Vehicles are more connected than ever, which means stable internet is a must.
BMW is reportedly examining the possibility of bringing satellite-based Internet access to its future models. According to a new report from Automotive News, the German automaker is fully aware its customers rightly expect reliable and constant Internet access in their vehicles.
"We're looking at satellite communication, especially in an environment where cellphone reception is not good," said Stephan Durach, BMW Group's senior vice president of its connected company development unit. "A lot of places in Europe and the US, you don't have sufficient coverage."
The technology being examined is called non-terrestrial network technology, which offers potentially strong and consistent connectivity. Aside from drivers and passengers having reliable access to tech like infotainment systems and video streaming, automakers are quickly becoming reliant upon over-the-air software updates.
This allows owners to unlock additional features as well as receive vital software improvements and fixes.
Polestar, for example, just released an OTA update for its Polestar 2 EV that unlocks an additional 68 horsepower. New BMWs, like the i7 flagship EV sedan, are no different in this regard. But automakers can only develop stronger Internet connectivity so far, thus they have to rely on private companies to aid their efforts.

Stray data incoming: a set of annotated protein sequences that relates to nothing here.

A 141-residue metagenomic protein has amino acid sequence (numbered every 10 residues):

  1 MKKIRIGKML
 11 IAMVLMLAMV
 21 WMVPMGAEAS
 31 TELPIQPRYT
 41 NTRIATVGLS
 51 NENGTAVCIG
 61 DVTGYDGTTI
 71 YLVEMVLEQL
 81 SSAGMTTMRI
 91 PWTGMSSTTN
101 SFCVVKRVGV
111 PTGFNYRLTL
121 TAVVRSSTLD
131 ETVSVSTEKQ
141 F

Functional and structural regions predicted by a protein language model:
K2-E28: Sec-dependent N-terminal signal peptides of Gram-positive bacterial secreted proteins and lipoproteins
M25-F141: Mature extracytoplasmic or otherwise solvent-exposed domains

One such company for constant connectivity could be Elon Musk's Starlink. It utilizes over 3,000 satellites orbiting our fine planet. They beam down high-speed broadband to some of the most remote parts of Earth and countries that desperately need internet, such as Ukraine.
Aside from BMW, China's Zhejiang Geely Holding Group has its own space tech division that recently launched its own low-orbit satellites to provide its vehicles with strong Internet and numerous cloud computing capabilities. Fast-emerging autonomous vehicle technology also requires strong and reliable connectivity for obvious reasons. Of course, having a reliable multi-satellite network is not an easy task.
"Technology-wise, you need a pretty tricky field array antenna which is looking for the satellites," Durach said. "We are trying to figure out if we can find a meaningful application in the car."
The good news is that costs are coming down for a major satellite infrastructure. This doesn't mean BMW will have one up and running immediately but it is a promising sign for what will hopefully be coming in the next few years.